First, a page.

The following news article originally appeared in NEI’s Nuclear Energy Overview.
The NRC’s plan to require licensees to evaluate the potential loss of a nuclear energy facility’s ultimate heat sink, or long-term cooling source, as part of flooding hazard re-evaluations will extend the time needed to complete the work, the industry said last week—a situation the industry believes is unnecessary and inadvisable.
“We do not believe it is prudent to delay the completion of flooding re-evaluations, given the priority attention they merit based on what actually occurred at Fukushima Daiichi,” Anthony Pietrangelo, senior vice president and chief nuclear officer at NEI, said. “The implementation of the flooding re-evaluations based on new information and current methodologies is one of the most important and safety-significant lessons learned from Fukushima.”
Flooding from a tsunami disabled safety systems at the Fukushima Daiichi nuclear energy facility in Japan last year, leading to fuel damage and the release of radiation. In March 2012, the NRC requested updated information on seismic and flooding hazard assessments for all U.S. nuclear energy facilities as part of its response to recommendations from the agency’s post-Fukushima task force. These assessments are among recommendations the NRC staff categorized as Tier 1, or highest priority.
The flooding hazard re-evaluations include the impact on the structures, systems and components that supply cooling from the ultimate heat sink to the reactor, used nuclear fuel pool and containment, Pietrangelo said, but they do not include the loss of the heat sink itself. Adding this element to Tier 1 actions would adversely affect the schedule for completion of the flooding hazard reevaluations for 21 reactors at 13 sites that have downstream dams that hold their ultimate heat sink, he said.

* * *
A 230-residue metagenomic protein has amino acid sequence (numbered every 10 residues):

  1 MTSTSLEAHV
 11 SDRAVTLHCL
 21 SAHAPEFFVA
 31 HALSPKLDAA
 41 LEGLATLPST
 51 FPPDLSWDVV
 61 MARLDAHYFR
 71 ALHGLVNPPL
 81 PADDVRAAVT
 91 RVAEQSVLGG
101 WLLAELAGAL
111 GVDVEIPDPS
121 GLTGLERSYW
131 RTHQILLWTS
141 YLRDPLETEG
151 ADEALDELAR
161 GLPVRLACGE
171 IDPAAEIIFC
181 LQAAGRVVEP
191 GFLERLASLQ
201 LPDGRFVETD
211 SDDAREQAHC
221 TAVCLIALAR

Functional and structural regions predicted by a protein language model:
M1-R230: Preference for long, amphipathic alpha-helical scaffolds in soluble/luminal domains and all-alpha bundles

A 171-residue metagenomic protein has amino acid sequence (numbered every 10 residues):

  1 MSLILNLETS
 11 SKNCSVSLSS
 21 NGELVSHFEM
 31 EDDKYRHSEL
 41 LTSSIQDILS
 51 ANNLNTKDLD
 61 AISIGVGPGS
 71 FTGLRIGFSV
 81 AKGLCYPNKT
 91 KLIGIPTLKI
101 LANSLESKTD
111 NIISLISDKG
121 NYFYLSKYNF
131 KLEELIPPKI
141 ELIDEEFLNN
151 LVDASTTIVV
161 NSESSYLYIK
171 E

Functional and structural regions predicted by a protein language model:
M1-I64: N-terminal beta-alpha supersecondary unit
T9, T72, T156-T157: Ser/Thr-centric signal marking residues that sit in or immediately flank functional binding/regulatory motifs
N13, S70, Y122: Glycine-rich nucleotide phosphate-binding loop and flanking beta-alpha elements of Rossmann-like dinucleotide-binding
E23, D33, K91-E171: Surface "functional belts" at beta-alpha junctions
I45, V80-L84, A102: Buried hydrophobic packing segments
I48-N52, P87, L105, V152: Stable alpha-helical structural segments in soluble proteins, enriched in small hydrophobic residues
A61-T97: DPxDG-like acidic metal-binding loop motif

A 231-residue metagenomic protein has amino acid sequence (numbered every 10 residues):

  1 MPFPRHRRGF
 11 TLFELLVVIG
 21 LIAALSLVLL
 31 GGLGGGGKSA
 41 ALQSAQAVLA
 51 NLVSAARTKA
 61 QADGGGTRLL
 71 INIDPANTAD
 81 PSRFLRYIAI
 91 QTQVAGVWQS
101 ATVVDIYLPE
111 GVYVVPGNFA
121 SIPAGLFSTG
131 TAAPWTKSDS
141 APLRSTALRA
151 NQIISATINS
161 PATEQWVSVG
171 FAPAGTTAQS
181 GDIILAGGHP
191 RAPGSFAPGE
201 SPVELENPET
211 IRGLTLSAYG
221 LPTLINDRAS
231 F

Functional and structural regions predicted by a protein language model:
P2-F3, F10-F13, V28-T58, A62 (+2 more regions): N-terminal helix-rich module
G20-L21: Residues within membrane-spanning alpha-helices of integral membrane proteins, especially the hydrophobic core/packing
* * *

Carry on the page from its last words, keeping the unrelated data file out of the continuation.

The NRC in 2010 identified dam failure as a potential generic safety issue, based on new information suggesting the possibility of failure was higher than previously thought. An agency review panel recommended assessing flooding from upstream (but not downstream) dam failure as a generic safety issue. The generic issue review panel decided last December to review the effect on the ultimate heat sink of downstream dam failure separately from upstream dam failure “due to the different technical nature of the topic.”
The NRC also decided in March to merge the assessment of upstream dam failure with post-Fukushima actions.
Pietrangelo said the industry is continuing with the re-evaluation of flooding hazards per the current work scope and schedules, which do not include downstream dam failure and the potential loss of the ultimate heat sink.
The industry believes loss of ultimate heat sink should be evaluated as a lower-priority activity. This evaluation would include all potential failure modes, not just flooding, Pietrangelo said. “We look forward to a prompt resolution of this issue so that licensees can continue to move forward with implementing the lessons learned in the most efficient and expeditious manner.”